Climate Change: How Abrupt Climate Shifts Impacted Earth After the Ice Age
How did an abrupt climate shift impact Earth? New research has taken a closer look as to how climatic changes in the North Atlantic propagated globally.
The history of climate on Earth is stored in tiny variations in kilometer-thick ice cores, sediments from lakes and oceans, and other natural archives that are layered down over thousands of years and works as archives of past temperatures. By recovering and deciphering these archives, researchers can reveal how and white the climate changed in the past, and in this way learn how the climate system may react in the future as the planet warms and the ice sheets melt.
As the Earth warmed out of the last ice age, the climate of the northern hemisphere high-latitudes became extremely unstable. Ice cores from the Greenland Ice Sheet document temperature jumps of 10 degrees Celsius in the space of just a few decades. In order to understand how climate can change so rapidly and whether similar events could be lurking in the future is a major part of climate research.
By comparing the climate records with climate model results, researchers were able to confirm previous ideas that increasing northward heat transport in the Atlantic warms the North Atlantic and Greenland at the expense of the abrupt cooling in the South Atlantic-a concept known as the bipolar ocean seesaw.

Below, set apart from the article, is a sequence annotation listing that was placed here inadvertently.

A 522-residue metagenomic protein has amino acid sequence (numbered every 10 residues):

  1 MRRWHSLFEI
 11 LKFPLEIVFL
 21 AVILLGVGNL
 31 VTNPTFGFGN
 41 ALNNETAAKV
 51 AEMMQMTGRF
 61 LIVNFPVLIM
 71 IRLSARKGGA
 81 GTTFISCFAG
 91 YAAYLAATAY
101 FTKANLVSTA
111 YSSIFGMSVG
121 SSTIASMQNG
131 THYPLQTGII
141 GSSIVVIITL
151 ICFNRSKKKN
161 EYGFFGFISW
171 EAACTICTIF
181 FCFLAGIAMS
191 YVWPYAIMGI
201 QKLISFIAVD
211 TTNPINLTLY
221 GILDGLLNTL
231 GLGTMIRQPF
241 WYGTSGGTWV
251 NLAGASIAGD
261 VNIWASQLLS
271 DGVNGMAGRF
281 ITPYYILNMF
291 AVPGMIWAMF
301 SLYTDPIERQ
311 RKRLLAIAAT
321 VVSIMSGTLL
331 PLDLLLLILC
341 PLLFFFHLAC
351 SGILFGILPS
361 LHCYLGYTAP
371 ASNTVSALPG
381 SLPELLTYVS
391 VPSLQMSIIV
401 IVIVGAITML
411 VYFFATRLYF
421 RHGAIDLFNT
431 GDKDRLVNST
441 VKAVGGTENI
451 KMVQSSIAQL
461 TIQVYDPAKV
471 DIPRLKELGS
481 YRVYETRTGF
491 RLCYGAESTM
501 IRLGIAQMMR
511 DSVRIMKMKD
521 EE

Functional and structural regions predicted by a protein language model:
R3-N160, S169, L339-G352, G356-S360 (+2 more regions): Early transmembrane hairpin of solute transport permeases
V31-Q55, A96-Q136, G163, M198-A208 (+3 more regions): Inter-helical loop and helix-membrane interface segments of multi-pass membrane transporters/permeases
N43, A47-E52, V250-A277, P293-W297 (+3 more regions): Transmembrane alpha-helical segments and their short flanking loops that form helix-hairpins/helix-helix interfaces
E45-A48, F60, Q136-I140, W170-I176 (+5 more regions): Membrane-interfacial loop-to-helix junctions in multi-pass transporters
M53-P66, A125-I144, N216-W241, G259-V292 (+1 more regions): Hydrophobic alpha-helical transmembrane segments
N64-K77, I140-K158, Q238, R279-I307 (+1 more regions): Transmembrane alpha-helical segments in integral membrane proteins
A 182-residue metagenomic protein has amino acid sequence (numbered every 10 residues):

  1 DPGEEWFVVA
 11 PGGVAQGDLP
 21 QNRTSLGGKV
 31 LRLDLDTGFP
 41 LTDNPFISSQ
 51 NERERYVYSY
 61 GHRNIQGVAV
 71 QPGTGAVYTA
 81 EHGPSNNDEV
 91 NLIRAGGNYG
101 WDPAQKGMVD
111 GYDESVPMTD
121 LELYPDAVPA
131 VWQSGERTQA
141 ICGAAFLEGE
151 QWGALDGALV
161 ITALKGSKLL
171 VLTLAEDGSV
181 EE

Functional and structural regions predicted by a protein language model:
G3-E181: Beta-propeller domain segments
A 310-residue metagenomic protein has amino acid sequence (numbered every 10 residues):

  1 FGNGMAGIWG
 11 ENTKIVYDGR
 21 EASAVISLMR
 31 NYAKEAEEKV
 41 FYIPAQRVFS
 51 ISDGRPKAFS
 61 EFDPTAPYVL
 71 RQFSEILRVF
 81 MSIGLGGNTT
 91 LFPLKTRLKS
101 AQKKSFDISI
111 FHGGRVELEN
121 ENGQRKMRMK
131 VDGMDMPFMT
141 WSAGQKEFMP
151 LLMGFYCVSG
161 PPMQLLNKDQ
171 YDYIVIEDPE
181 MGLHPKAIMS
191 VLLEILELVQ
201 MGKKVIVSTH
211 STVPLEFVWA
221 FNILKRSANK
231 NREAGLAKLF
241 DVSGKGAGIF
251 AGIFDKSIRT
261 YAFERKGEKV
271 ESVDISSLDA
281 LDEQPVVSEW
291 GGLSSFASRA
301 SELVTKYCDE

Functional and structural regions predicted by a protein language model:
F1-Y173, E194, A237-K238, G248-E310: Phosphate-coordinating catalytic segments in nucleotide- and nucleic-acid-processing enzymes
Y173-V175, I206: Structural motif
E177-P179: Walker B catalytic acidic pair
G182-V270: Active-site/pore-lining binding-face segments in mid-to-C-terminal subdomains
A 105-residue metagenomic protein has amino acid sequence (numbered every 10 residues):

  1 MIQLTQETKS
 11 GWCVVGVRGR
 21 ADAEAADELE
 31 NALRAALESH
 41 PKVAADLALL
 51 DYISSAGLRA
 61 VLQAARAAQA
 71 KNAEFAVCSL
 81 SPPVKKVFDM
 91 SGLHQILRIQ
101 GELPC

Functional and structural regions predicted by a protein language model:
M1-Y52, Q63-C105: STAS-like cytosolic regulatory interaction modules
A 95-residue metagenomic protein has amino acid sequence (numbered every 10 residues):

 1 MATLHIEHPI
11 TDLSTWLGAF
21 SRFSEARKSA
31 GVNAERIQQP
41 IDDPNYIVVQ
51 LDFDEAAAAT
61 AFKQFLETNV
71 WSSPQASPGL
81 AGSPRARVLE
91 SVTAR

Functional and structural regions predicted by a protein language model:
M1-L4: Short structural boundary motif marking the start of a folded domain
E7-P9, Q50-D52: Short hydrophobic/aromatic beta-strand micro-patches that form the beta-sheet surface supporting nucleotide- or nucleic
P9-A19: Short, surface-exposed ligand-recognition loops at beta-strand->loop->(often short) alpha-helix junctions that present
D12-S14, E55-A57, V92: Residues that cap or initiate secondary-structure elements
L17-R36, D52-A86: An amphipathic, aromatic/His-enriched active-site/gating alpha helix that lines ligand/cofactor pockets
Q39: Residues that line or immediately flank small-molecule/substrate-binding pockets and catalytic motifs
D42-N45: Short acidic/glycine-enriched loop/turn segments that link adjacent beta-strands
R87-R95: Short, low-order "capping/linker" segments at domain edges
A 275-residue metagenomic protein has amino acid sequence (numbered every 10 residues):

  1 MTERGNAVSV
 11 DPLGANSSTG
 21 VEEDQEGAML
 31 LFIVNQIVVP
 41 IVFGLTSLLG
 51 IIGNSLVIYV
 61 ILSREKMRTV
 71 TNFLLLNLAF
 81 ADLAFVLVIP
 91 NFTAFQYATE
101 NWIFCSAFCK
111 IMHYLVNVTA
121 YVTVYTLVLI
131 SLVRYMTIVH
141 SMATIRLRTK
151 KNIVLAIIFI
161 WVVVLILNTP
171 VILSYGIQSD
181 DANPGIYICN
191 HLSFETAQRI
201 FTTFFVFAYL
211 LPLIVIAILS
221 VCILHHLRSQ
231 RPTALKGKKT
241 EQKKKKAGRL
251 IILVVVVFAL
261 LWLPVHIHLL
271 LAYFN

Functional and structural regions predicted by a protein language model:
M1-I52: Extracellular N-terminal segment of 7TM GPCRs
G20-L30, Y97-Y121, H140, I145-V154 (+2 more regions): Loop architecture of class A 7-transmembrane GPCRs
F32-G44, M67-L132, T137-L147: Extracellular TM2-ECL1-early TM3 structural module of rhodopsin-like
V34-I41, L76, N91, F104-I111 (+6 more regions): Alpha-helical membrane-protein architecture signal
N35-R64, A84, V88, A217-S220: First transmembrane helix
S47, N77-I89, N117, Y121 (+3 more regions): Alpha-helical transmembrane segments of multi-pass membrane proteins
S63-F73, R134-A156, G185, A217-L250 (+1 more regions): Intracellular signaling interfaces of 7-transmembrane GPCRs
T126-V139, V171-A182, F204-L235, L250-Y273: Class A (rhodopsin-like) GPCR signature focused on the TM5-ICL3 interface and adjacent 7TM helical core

The researchers found that atmospheric circulation adjusts in an effort to compensate for the change in ocean heat transport. As the ocean transports more heat northward, the atmosphere responds by transporting more heat southward. However, the compensation is imperfect.
"Our research underlines the intimate coupling between the ocean and atmosphere and helps to explain why past abrupt climate change unfolded so differently in different regions on Earth," said Joel Pedro, one of the researchers, in a news release. "The study further underlines a warning that climate scientists have been issuing for many years: forcing the climate system into a different state, as occurred during the warming out of the last ice age, can trigger climate instability with impacts that spread globally."
The findings are published in the journal Nature Geoscience.
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